My niece Margaret tagged me in a Facebook post: list, she challenged, ten books that had a great impact on my life or changed me in some way.
That’s irresistible. And I find, to my great good pleasure, that a copy of each of these books is on my shelves.
1. A Wrinkle in Time, by Madeleine L’Engle
I was in seventh grade when I discovered this book—that must have been about 1968, so Wrinkle hadn’t been hanging ‘round the library shelves all that long. A true hero’s journey, but here the hero was a gawky, awkward middle school girl who put her foot in her mouth and was, sometimes, too smart for her own good. So, obviously, there might be hope for me.
2. Anne of Green Gables, by Lucy Maud Montgomery
Pure delight: another red-haired protagonist who starts out miserable and wins through. I felt Anne was a kindred spirit.
3. First Papers, by Laura Z. Hobson
This is one of those books I re-read every five years; it never palls. I love the eccentric Ivarins, and their blazing stick-to-it-iveness, their backward house, their awkward but deeply felt love for each other. One can live, this book suggested, a different life,–a life of the mind– and still have ‘normal’ friends and fall in love with brave and awesome heroes.
4. Looking Backward, by Edward Bellamy
I was galvanized by this book when I read it as an undergrad. I loved the perspective and I loved the possibility. It’s so simple: we can just change everything!
When I read this fifteen years later in grad school, it seemed dry and pedantic…but at age 20, it was the right book, at the right time, to open rusty doors.
5. The Women’s Room, by Marilyn French
For women who came of age ten years before me, The Feminine Mystique created a vocabulary and a structure for talking about hidden things. The Women’s Room did that for me. I found myself reading and thinking, “Yes! Exactly! Marilyn French said it JUST RIGHT.” I can still quote whole sections of this book.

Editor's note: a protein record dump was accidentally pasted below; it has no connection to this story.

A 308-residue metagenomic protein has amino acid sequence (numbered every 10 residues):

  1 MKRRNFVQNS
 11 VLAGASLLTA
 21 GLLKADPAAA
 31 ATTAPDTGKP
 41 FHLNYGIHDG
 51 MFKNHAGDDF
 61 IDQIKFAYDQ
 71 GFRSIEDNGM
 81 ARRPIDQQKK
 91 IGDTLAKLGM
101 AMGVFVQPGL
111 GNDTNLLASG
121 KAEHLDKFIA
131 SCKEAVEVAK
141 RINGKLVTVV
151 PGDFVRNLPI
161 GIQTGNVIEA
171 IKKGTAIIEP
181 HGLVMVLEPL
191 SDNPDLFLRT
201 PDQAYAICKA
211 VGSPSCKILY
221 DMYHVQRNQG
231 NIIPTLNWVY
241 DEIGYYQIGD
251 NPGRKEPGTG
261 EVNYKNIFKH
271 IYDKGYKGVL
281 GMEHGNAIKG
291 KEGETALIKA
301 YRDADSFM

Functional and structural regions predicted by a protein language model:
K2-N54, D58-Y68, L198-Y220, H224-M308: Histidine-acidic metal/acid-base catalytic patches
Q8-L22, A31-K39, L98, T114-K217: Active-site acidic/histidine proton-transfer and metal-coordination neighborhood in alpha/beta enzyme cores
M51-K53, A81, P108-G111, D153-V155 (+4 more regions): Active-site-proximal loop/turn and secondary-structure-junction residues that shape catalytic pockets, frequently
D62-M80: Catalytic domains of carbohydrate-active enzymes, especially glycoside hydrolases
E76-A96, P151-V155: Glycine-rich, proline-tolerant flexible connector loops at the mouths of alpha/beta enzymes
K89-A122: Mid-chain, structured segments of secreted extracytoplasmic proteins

I recommended this to a savvy female student in 1990’s and she found it oppressively sad. I thought it was imbued with feet-firmly-on-the-ground hope. Isn’t it interesting what the perspective of years does to your reading?
6. Your Money or Your Life, by Joe Dominguez and Vicki Robin
I can’t remember how or why I picked this book up, but it truly changed my relationship to money, and my belief that lack of money was the reason I couldn’t pursue my dreams. Aha…there IS a different way!
7. Mike Mulligan and The Steam Shovel, by Virginia Lee Burton
The quintessential read-aloud for moms and snuggly boys. One of my favorite memories is of reading this to two year old Jim, fresh from his bath in his sweet fuzzy footie pajamas. We sat in the old recliner in the living room, engrossed in the book, and discovered, when we closed the cover on Mike and Mary Ann, that 16 year old Matthew and two of his friends had joined us.
Rob, Matt’s buddy, sighed, “I love that book.”—an almost universal reaction.
And—I love the idea of re-purposing precious technology become obsolete…
8. The Language of Life, by Bill Moyers
Reading Moyers’ book reawakened my love of poetry. It introduced me to one of my favorites: Jimmy Santiago Baca.
9. The Persian Pickle Club, by Sandra Dallas
This is just a perfect book—great characters, great plot, great flaws, great compensation. I love this book.
10. The Vein of Gold, by Julia Cameron
I do my morning pages, take my walks, and treat myself to Artist’s Dates because of this book. And all these practices contributed to a belief that creative things can happen, are really and truly do-able. I ordered this book from BMOC, not even aware that The Artist’s Way existed. No matter: The Vein of Gold was a great place to jump in.
I deliberately did not read my niece’s list until I was done with this, or my brother’s, because I knew they’d have books that I loved too. It’s HARD to limit this to ten.
But I challenge you, anyway: what are the ten books that you can honestly say changed your life?